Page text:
Accordingly, the aesthetics of Kick-Heart are perhaps its greatest treat. Yuasa’s works are often known for their art styles that are significantly different from the norm, and this film is no exception. This is mostly evident in its use of vibrant and vivid colors that emphasize its lively atmosphere. The character designs are eccentric, reinforcing the quirky humor that is used throughout. A bright color palette becomes more prominent during the wrestling sequences, in which the film’s climax lies. Of course, the colorfulness of the film is not limited to the art style alone, as the use of animation is just as lively. Of particular note are scenes that are depicted in a unique and peculiar manner, such as Romeo falling in love and his heart visibly pounding to show that. As an animated film, Kick-Heart uses the visual medium to great effect, making it both a pleasure to watch and to simply look at.
The soundtrack for the film may not be outstanding in comparison to its visuals, but it emphasizes the robust nature of the film nevertheless. The track used in the opening credits sequence is an excellent indication of things to come, establishing the atmosphere in an upbeat and energetic sort of way.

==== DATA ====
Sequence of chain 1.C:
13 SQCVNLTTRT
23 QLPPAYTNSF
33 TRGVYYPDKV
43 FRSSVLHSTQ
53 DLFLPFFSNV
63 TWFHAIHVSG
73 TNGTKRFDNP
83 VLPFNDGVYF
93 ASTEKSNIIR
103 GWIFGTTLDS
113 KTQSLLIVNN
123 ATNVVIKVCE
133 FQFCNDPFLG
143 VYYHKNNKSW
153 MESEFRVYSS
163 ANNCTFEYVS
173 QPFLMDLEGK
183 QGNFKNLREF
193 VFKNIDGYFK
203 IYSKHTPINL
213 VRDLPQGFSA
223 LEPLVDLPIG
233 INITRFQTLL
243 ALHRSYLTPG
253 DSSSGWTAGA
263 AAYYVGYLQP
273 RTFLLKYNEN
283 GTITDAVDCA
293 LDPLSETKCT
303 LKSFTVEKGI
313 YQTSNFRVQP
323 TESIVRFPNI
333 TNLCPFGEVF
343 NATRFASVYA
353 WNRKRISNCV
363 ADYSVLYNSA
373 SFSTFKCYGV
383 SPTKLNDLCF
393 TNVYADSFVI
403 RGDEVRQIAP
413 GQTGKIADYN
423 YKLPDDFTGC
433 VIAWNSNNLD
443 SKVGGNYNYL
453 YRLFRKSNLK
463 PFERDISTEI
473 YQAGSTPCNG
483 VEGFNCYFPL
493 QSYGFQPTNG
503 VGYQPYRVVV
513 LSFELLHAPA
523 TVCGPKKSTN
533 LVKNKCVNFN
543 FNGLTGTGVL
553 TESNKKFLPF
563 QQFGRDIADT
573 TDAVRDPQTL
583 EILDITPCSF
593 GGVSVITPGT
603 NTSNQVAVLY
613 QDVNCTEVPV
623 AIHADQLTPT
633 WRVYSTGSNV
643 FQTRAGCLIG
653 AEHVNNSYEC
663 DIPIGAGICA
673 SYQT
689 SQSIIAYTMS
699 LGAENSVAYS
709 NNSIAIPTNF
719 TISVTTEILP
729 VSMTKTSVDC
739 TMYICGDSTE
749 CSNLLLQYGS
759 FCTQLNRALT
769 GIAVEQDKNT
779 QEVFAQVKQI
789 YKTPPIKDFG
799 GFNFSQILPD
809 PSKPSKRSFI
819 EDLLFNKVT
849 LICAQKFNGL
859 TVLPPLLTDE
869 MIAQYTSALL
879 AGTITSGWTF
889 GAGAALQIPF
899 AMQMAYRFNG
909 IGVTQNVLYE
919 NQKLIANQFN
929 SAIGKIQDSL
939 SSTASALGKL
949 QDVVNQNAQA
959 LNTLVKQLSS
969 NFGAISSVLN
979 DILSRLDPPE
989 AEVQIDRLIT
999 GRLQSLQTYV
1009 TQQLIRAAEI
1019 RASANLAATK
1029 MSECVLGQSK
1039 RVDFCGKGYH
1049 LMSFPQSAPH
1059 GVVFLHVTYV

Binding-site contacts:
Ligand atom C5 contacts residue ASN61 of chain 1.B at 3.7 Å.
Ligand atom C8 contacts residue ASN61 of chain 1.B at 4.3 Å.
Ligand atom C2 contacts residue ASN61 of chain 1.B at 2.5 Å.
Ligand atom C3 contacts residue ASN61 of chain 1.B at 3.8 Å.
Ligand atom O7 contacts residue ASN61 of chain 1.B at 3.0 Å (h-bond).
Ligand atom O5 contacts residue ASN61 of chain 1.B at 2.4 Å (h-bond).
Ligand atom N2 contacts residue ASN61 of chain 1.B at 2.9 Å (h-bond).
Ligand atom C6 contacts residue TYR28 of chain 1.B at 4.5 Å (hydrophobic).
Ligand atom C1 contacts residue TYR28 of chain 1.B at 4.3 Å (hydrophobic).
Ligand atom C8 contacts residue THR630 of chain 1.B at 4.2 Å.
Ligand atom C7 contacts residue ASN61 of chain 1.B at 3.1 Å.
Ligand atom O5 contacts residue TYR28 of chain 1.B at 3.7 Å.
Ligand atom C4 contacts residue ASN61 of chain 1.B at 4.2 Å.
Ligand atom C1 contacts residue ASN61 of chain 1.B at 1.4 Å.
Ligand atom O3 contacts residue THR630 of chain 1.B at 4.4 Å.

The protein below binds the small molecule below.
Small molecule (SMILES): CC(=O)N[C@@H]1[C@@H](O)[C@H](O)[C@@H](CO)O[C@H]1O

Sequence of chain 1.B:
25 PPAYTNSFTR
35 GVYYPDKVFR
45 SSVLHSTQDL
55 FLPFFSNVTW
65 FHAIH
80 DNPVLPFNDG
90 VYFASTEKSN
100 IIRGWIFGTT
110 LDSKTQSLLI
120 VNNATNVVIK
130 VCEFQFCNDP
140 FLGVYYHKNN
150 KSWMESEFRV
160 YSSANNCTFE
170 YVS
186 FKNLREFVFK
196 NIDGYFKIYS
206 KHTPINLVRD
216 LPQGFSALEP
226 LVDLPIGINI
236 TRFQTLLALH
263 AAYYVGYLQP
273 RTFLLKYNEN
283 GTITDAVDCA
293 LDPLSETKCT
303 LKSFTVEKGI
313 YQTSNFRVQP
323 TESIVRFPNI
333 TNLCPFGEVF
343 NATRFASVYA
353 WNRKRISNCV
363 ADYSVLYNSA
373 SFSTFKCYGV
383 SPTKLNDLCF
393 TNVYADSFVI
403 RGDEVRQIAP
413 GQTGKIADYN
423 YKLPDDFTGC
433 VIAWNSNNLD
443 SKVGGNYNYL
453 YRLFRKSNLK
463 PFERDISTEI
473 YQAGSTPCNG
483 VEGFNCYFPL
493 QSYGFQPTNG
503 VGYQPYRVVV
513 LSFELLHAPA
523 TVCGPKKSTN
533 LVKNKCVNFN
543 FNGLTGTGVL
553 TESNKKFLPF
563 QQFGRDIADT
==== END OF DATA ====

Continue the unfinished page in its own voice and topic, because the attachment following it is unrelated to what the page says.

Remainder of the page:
Kick-Heart’s length alone makes it a difficult title to simply pass up, as it is only about half the length of an average anime episode. It is a definite recommendation to anyone who watches anime or animation in general. Fans of Masaaki Yuasa will enjoy his familiar style in this film, and others will find it a great introduction to his growing list of works. Kick-Heart may not have the scale of a feature-length film, but it certainly packs quite a punch.
With a total of one episode at approximately 12 minutes long, this show is more than worth the time you will put into it. Do you like professional masked wrestling? Do you like characters with secret identities? Do you like S&M? Well, you should still give this show a try.
This show (or episode I should say) actually manages a plot in its short run-time. I've personally seen shows that can go six episodes without developing anything plot-wise, so seeing a show with an extremely brief story, that still makes itself humorous and interesting, was very refreshing.
The animation quality is good, and it fits
perfectly with the tone of the show. The sound quality is even better, with a dub that actually sounds like effort was put into it. Hell, by the time you finish reading this you could've watched the whole thing.
The internet teaches us that if you want to make something happen, odds are a few thousand other people want the same thing you do. The rise of crowdfunding sites like Kickstarter has helped us realize countless innovative projects - and the anime industry has been taking notes!